(3) There are times when the subject isn’t around for a reading to be made. This occurs in such situations as sports events, many action shots, at rodeos, or in similar instances where you have selected a spot from which to take your pictures. You know when the action you want to photograph will take place, but the subject hasn’t appeared in the spot you’ve selected, and you know that when it does appear you may have just time to make one quick exposure before subject passes out of range. Obviously, in such a situation it would be impossible to take a meter reading at time of action, but you can take a preliminary reading of the exposure meter from the gray card, while awaiting the appearance of the subject. Make sure that the card is held in the same illumination as that to be received by the subject, turn card toward camera and make your reading.
An example of this technique is illustrated in photograph No. 3, which shows a water skier who was flashing by at about 35 miles an hour. Exposure meter reading had been made from the gray card, in advance, the camera was set accordingly, and a satisfactory action shot was achieved.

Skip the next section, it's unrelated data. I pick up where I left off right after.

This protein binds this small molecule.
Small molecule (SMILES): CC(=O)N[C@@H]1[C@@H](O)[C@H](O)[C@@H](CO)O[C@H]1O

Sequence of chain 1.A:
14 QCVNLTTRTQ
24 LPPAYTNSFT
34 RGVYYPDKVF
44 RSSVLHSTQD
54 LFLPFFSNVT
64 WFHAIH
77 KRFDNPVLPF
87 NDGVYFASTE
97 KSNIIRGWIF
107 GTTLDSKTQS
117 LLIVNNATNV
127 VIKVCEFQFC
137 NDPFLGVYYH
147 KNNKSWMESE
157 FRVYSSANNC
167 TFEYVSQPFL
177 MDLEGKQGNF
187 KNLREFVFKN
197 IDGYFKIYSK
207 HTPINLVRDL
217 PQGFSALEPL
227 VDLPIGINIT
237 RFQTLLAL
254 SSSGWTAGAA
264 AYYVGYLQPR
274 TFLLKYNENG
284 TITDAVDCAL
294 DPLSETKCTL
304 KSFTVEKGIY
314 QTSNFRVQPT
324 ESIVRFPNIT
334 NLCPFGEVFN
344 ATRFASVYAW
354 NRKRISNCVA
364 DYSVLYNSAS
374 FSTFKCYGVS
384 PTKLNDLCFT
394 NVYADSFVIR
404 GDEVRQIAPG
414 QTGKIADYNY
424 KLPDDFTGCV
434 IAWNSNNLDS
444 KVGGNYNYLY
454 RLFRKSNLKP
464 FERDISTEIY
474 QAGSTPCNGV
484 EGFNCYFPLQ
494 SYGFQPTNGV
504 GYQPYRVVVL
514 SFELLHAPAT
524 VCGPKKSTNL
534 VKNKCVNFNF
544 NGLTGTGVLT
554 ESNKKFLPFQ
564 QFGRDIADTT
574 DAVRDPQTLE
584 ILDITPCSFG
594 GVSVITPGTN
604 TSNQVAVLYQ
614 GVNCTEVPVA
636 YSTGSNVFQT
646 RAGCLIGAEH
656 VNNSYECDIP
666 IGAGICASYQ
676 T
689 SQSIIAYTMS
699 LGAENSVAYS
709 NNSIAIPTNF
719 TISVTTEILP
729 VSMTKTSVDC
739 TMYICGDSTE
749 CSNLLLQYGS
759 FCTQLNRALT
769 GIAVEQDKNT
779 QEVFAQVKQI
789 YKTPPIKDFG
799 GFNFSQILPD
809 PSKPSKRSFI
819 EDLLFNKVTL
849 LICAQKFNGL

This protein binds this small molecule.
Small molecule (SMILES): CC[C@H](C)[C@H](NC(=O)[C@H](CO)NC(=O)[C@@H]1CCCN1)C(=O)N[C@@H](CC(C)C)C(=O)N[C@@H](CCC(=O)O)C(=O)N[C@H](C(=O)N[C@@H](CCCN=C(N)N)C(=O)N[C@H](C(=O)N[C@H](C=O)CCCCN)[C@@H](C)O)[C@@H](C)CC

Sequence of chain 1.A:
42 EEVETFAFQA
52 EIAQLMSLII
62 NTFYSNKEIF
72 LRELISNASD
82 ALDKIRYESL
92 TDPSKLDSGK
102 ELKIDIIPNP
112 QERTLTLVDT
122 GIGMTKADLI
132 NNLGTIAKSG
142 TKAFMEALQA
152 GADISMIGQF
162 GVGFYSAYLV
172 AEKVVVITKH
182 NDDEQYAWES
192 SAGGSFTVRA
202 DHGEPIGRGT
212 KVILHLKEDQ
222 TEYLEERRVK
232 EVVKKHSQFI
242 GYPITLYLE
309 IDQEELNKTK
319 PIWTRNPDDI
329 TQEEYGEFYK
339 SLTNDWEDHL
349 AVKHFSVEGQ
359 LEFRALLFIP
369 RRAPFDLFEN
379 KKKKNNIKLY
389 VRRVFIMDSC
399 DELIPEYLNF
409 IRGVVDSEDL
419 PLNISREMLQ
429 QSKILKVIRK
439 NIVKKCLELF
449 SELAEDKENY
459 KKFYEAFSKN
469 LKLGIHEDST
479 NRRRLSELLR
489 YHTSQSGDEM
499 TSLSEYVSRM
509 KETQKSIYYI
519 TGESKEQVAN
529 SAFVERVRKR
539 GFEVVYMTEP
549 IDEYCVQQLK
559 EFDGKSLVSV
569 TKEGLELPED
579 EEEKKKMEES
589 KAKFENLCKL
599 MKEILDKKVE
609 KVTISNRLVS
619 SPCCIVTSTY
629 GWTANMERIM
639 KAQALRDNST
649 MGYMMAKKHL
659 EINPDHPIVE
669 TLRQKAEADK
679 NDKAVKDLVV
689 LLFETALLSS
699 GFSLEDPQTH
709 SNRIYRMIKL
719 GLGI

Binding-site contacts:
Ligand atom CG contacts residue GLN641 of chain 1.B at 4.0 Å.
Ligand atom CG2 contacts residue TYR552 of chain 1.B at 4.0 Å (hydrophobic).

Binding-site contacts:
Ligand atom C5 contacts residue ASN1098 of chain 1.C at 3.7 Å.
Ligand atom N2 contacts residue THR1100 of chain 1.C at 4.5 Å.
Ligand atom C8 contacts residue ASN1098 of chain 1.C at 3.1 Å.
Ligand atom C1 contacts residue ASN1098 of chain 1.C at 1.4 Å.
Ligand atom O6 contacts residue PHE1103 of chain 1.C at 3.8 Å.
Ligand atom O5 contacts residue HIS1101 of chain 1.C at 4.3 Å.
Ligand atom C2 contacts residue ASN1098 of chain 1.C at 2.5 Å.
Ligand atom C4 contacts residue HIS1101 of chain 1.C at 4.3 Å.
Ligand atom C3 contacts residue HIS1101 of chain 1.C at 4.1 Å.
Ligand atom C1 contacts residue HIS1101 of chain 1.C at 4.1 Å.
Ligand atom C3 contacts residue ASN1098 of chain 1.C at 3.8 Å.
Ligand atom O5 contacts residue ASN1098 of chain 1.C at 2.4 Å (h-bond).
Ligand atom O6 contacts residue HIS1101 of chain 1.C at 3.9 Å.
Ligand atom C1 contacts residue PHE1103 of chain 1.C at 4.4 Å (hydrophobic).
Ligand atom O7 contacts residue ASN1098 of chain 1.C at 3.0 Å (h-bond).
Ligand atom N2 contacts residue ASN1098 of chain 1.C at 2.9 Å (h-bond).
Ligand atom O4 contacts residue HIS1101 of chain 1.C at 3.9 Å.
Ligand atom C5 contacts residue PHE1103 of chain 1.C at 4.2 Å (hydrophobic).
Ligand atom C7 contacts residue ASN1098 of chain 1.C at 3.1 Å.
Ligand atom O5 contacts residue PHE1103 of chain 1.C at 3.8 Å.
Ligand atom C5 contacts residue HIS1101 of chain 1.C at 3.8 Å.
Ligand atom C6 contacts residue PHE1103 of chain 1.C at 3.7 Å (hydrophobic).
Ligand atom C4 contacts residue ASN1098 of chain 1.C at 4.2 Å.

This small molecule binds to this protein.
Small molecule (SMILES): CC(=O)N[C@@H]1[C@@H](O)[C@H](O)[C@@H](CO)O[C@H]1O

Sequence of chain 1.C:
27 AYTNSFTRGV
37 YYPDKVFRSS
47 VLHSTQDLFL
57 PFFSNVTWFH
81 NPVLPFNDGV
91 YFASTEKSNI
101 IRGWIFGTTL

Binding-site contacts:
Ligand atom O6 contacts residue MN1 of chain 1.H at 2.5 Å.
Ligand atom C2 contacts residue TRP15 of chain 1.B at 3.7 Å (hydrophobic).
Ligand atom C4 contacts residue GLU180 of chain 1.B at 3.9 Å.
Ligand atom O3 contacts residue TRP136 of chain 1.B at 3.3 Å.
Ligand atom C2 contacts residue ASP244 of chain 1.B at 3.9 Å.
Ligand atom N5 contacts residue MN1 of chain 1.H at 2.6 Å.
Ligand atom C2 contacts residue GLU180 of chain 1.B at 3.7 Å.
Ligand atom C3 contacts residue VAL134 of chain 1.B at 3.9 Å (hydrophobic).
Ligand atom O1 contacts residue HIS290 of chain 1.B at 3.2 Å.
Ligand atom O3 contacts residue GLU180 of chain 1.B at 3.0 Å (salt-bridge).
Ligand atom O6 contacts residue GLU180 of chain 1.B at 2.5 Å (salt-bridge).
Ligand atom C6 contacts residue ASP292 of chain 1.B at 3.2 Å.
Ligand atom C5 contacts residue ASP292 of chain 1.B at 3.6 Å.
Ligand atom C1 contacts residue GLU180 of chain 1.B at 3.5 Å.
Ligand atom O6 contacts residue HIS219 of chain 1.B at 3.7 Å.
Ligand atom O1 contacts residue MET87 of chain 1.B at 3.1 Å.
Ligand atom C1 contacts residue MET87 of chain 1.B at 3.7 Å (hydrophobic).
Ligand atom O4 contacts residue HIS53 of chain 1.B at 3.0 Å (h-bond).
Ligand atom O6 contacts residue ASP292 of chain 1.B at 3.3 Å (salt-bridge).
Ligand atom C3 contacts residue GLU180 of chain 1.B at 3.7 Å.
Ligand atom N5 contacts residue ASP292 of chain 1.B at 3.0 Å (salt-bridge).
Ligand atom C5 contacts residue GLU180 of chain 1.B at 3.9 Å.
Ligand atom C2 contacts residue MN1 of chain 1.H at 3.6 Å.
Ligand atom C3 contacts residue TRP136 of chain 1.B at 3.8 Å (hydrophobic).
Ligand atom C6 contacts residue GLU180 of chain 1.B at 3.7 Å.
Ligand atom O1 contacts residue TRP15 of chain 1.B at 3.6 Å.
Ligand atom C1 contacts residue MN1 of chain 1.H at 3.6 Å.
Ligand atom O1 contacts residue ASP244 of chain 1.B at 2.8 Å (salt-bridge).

(4) When the level of illumination is so low that the needle of the exposure meter hardly moves, it is difficult to calculate the exposure accurately. Here again, the neutral test card will be of help, but in this situation it should be held in front of the subject with white side turned toward the camera. The white side reflects exactly five times the quantity of light refleeted by the gray side, which of course gives the exposure meter five times as much light to register. When the exposure is calculated from that reading, it should be multiplied by five for the actual exposure, to assure greater accuracy at low levels of illumination.